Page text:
So on my way to work this morning I am turning right at a traffic light when the car in front of me suddenly stopped to let an ambulance coming the other way by (no lights on). I didn't have time or space to get the bike upright and handlebars straight before I stopped so down she went. ...

The only other time something similar happened was when I was taking an MSF class and practicing an e-stop in a curve. The drill is to brake, and just before stopping straighten out and get the bike upright. Easier said than done...
Jim it looks like you had a couple of issues contributing to the drop.

First, you were following too close to the vehicle in front, and had no reactionary gap to allow a proper stop.

Second, you are incorrect on the MSF procedure. What we brief is to quickly get the bike upright, bars square and THEN apply both brakes fully to stop. In the new material the use of trail braking is introduced so people understand that some braking can be done as you get the bike upright. Again, practice in the skill is important, because it takes a find touch to do it properly.

The reason you dropped your bike both on the BRC Range exercise as well as your bike, is that you were applying the front brake in the turn and it levered the bike over hard as it lost speed.

This is the usual reason people drop big bikes maneuvering in parking lots: They touch the front brake with the bars turned at very low speeds with the resulting crash. Once it levers over you cannot stop it in most instances. Stay off the front brake at low speed with the bars turned. Only apply the front with the bars square front tire straight ahead.

FWIW, I was once riding my okd R1200RR around some very tight radius blind curves at about 20-25 mph and maintaining my lane. On on particularly tight 180 degree left turn, as I am looking through the turn and leaned over about 30 degrees, my eyes behold a huge combine with the harvester knives up about chest high aimed at me ! I did the MSF quick stop in curves which I demonstrate regularly and came to a controlled stop, on the asphalt, and stared hard at the idiot sitting in the road on that thing. He said "I guess I need to move off the road huh? "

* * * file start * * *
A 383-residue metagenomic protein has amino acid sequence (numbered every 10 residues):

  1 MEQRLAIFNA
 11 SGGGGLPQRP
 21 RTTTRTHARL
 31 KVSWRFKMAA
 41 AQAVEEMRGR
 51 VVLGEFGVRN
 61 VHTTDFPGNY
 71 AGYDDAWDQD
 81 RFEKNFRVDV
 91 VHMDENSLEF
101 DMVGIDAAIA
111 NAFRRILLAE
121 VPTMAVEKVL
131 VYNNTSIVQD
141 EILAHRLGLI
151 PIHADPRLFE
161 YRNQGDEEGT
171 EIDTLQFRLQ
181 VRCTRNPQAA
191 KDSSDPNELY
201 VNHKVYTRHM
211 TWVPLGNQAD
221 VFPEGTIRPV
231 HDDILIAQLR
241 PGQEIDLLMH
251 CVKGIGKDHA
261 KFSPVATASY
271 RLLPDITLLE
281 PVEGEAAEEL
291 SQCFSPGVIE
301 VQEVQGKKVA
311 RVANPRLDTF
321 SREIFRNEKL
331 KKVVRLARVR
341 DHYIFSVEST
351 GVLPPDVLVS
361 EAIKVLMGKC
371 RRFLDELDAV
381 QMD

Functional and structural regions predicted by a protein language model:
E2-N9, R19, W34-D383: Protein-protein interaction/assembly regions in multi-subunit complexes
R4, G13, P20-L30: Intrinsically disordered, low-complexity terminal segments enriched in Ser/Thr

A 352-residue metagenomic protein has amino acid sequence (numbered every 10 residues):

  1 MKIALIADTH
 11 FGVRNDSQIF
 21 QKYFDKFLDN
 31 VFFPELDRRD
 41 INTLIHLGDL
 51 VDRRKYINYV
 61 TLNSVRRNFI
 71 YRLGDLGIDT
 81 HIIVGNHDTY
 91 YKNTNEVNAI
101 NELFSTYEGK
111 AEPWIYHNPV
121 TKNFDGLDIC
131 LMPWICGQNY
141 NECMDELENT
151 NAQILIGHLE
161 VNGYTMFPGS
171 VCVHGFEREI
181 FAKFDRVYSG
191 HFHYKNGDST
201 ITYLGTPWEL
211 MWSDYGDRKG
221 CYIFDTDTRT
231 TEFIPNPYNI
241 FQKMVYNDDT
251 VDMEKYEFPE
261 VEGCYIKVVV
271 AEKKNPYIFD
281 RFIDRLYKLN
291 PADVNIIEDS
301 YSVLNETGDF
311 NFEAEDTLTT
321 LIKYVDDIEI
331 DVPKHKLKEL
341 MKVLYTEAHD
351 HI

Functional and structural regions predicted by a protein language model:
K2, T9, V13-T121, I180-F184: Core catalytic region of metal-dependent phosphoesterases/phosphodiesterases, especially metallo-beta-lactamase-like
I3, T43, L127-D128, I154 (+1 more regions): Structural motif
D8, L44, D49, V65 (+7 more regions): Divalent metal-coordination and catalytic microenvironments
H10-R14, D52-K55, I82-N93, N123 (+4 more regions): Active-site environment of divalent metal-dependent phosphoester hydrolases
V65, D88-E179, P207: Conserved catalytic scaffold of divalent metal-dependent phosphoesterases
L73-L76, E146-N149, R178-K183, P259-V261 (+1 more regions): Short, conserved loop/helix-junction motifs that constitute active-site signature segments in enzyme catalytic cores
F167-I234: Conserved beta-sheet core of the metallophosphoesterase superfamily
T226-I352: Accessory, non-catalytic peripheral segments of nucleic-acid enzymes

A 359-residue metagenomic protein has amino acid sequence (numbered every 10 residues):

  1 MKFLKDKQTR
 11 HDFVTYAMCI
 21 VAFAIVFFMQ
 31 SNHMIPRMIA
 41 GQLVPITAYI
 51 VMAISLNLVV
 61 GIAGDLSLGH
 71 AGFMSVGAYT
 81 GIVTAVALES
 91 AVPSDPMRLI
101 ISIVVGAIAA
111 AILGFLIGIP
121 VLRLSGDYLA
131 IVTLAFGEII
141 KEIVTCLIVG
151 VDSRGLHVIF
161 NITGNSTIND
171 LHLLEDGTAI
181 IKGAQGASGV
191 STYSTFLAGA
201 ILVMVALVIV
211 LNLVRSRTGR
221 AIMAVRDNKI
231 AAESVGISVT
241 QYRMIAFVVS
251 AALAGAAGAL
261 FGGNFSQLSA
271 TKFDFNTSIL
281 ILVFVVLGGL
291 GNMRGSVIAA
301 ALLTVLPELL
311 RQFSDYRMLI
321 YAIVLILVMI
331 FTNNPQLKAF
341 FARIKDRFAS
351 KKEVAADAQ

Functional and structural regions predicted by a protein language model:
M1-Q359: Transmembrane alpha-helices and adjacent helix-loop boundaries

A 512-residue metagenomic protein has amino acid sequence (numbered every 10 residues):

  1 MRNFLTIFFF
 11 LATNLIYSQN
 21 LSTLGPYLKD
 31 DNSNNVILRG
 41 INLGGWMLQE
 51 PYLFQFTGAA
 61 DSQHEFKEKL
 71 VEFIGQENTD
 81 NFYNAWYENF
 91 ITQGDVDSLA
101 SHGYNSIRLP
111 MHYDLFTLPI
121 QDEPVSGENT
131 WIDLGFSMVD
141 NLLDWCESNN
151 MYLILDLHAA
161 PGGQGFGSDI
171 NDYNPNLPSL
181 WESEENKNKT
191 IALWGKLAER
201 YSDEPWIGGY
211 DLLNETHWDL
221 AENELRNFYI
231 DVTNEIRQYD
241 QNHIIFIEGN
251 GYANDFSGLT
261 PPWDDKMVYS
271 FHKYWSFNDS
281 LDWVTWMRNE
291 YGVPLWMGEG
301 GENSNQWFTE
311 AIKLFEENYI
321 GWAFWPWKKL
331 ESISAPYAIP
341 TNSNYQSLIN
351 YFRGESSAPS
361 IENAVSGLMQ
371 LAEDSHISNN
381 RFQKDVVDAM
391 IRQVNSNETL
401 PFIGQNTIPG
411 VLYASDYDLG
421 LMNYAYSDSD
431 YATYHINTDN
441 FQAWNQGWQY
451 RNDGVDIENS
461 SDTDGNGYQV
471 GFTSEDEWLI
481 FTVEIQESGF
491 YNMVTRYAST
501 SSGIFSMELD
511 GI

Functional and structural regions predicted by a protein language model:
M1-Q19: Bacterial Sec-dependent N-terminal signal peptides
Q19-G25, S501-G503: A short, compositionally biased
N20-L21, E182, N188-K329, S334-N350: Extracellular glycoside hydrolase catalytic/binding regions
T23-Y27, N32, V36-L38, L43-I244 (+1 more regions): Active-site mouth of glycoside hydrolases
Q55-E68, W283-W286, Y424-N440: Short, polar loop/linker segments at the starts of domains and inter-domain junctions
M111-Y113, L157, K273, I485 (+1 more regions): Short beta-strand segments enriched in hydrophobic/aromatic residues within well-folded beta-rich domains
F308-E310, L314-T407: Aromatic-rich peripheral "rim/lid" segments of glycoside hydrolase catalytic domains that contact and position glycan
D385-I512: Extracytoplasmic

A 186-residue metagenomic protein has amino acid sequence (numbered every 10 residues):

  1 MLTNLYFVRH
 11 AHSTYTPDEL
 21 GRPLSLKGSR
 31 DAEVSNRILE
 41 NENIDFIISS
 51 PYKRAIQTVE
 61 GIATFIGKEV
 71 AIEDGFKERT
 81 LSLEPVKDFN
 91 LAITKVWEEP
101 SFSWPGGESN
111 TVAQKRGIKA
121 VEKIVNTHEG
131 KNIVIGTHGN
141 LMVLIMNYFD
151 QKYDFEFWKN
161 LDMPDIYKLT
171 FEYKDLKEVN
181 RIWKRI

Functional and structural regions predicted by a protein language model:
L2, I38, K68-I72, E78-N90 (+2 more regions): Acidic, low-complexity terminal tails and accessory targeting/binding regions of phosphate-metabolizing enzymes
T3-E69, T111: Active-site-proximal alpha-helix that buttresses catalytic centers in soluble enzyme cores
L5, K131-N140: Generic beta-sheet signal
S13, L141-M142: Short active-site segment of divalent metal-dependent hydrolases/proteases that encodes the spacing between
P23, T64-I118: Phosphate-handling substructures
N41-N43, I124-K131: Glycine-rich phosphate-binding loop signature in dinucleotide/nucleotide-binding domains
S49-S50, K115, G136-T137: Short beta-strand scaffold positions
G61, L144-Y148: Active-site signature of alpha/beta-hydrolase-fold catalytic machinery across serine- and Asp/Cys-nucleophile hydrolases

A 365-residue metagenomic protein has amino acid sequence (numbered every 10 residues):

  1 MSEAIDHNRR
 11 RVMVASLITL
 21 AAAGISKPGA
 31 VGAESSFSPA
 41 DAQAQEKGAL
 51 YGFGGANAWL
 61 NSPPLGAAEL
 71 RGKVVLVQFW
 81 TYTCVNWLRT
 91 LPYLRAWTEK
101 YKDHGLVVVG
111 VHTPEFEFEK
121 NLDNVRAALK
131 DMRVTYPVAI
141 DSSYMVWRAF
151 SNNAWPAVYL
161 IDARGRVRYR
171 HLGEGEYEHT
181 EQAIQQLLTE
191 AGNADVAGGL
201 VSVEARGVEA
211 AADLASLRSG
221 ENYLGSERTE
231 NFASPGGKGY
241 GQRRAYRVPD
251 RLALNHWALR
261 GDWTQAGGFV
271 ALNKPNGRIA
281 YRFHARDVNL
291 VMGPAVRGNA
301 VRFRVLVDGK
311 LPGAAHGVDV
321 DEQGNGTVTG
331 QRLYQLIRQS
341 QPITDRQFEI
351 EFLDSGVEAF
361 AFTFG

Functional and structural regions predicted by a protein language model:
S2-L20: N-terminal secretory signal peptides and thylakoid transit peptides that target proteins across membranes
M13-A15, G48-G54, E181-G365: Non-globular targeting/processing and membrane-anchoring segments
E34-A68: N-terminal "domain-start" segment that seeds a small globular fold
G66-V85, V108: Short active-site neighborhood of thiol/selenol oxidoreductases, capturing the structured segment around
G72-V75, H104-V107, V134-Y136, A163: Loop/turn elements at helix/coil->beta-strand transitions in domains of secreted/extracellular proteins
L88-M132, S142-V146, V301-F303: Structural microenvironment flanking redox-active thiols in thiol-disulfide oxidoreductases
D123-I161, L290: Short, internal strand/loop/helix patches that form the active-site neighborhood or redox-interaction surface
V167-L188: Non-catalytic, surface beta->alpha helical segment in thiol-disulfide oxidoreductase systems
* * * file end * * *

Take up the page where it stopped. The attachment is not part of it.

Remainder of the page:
Emergency skills we teach work when you need them but have to be practiced regularly because there are volatile skills:

1. Quick stops straight ahead.
2. Quick stops in turns.
3. Emergency swerves.

Might I suggest that you sign up for another BRCII where you can ride your bike and see how it reacts, and then the new Advanced course which will show you what the bike can do at some speed.

Hope you heal up quickly !
Jim_McG likes this.

Doug Stracener
2011 RT polar metallic
Attorney,
MSF #127350,
Instructor, Motorcycle Safety Program Louisiana Department of Public Safety
NAUI Scuba Instructor #36288
Divers Alert Network Board member
ka5ysy is offline  
post #18 of 25 Old Feb 3rd, 2016, 10:27 pm
Senior Member
 
bmwcoolk1200's Avatar
 
Join Date: Feb 2015
Posts: 3,965
Re: Unplanned stop in a curve - guess what happened next?

Quote:
Originally Posted by ka5ysy View Post
Jim it looks like you had a couple of issues contributing to the drop.

First, you were following too close to the vehicle in front, and had no reactionary gap to allow a proper stop.

Second, you are incorrect on the MSF procedure. What we brief is to quickly get the bike upright, bars square and THEN apply both brakes fully to stop. In the new material the use of trail braking is introduced so people understand that some braking can be done as you get the bike upright. Again, practice in the skill is important, because it takes a find touch to do it properly.

The reason you dropped your bike both on the BRC Range exercise as well as your bike, is that you were applying the front brake in the turn and it levered the bike over hard as it lost speed.

This is the usual reason people drop big bikes maneuvering in parking lots: They touch the front brake with the bars turned at very low speeds with the resulting crash. Once it levers over you cannot stop it in most instances. Stay off the front brake at low speed with the bars turned. Only apply the front with the bars square front tire straight ahead.

FWIW, I was once riding my okd R1200RR around some very tight radius blind curves at about 20-25 mph and maintaining my lane. On on particularly tight 180 degree left turn, as I am looking through the turn and leaned over about 30 degrees, my eyes behold a huge combine with the harvester knives up about chest high aimed at me ! I did the MSF quick stop in curves which I demonstrate regularly and came to a controlled stop, on the asphalt, and stared hard at the idiot sitting in the road on that thing. He said "I guess I need to move off the road huh? "

Emergency skills we teach work when you need them but have to be practiced regularly because there are volatile skills:

1. Quick stops straight ahead.
2. Quick stops in turns.
3. Emergency swerves.

Might I suggest that you sign up for another BRCII where you can ride your bike and see how it reacts, and then the new Advanced course which will show you what the bike can do at some speed.

Hope you heal up quickly !

I would agree that these moves would need to be practiced regularly to maintain competency but the LT was not made to stop in any kind of turn. If you find yourself having to stop with any kind of lean, the chances of you going down are extremely high on an LT, especially with the servo assist brakes.